"Oh the wind is lashing lustily
And the trees are thrashing thrustily
And the leaves are rustling gustily..."
If you're familiar at all with my area, then you've probably wondered why Chicago was dubbed "The Windy City" instead of any of a number of cities in north Texas, because when it blows here, it BLOWS. If you didn't catch it, those opening lines belong to the wise old Winnie the Pooh, which makes me think the Hundred Acre Wood must have been down the road from me at some point. You know, aside from the fact that there are no trees in N Texas...
Anyway, I had to roll up the canopy of our camper parked out back so the winds wouldn't take the whole thing to Kansas, and one has to wonder how a kilted young lad could accomplish such a feat and remain humble in his attire (although, Winnie the Pooh was allegedly one of the humblest figures in literary history, and not only did he not wear pants, he didn't wear anything down there. He certainly must have been a wise bear, hmm?)
To save myself some effort, I'll refer you to an earlier post about getting to know my kilts, where you will find a description of the Workman's model, equipped with a built-in safety system. Basically the point of this post is to let you know that it stands up to the test of the savage winds of north Texas; show me a city-slicker from Chicago (say that five times fast) who can keep his cool in a windstorm on the open plains - quite literally, as my downstairs were able to enjoy the winds as much as the rest of me.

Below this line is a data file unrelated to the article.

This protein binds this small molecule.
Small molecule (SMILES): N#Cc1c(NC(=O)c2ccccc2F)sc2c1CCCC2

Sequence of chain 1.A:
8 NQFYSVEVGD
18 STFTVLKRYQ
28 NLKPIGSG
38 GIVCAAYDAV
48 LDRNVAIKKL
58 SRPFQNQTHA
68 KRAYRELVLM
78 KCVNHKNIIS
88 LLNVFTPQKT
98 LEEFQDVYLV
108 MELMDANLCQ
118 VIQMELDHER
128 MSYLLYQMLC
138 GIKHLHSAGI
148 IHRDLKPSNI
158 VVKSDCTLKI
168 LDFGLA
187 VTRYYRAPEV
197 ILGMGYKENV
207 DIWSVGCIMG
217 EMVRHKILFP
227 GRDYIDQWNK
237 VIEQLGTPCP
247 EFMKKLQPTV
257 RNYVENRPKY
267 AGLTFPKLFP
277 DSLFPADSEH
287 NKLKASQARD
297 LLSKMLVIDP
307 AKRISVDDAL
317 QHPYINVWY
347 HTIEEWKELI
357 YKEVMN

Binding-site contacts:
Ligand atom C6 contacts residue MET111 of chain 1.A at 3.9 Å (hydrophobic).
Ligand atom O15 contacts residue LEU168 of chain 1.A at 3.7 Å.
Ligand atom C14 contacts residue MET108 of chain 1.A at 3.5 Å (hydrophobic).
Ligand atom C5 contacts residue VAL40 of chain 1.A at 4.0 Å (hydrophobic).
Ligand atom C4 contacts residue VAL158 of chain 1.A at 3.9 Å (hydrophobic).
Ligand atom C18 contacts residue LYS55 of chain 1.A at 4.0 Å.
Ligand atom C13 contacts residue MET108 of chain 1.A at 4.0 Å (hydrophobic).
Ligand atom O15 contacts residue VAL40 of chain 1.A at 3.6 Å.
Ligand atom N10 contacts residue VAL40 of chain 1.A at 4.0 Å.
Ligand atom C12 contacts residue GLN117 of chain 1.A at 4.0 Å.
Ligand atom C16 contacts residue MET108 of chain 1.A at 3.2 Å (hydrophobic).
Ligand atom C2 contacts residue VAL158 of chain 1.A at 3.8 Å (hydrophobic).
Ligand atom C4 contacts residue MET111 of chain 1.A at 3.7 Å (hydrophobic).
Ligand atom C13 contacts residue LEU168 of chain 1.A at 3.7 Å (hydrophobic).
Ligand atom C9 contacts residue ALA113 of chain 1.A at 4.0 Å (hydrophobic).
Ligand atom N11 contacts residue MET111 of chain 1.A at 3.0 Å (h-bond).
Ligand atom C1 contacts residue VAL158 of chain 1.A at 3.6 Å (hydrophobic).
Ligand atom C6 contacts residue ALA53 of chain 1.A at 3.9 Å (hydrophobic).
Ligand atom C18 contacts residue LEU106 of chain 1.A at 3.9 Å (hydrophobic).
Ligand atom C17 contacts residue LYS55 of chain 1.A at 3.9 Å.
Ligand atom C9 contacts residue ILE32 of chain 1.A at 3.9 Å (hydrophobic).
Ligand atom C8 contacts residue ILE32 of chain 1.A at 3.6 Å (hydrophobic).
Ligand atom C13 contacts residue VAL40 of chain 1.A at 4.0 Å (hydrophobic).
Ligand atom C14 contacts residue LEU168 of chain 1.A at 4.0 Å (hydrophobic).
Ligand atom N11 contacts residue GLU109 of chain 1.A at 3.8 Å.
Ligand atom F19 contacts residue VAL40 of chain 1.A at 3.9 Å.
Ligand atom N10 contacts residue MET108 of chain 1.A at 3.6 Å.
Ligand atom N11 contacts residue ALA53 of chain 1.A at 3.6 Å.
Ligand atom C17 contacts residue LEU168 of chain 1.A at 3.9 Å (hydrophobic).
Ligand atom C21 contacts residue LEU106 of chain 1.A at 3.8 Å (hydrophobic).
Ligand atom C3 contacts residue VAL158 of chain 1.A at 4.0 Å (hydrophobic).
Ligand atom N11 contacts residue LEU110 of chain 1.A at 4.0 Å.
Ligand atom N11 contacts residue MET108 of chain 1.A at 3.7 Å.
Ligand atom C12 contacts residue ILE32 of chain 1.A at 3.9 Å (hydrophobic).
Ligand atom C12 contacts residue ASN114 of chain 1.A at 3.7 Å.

If there's anything I have in common with Winnie the Pooh, it is assuredly a sense of freedom unknown to the unimaginative, trousered folk out there.
Did they seriously use the word "lustily" in a children's show? And what's this "thrashing thrustily" business? I need to rethink my childhood... This might actually explain a lot.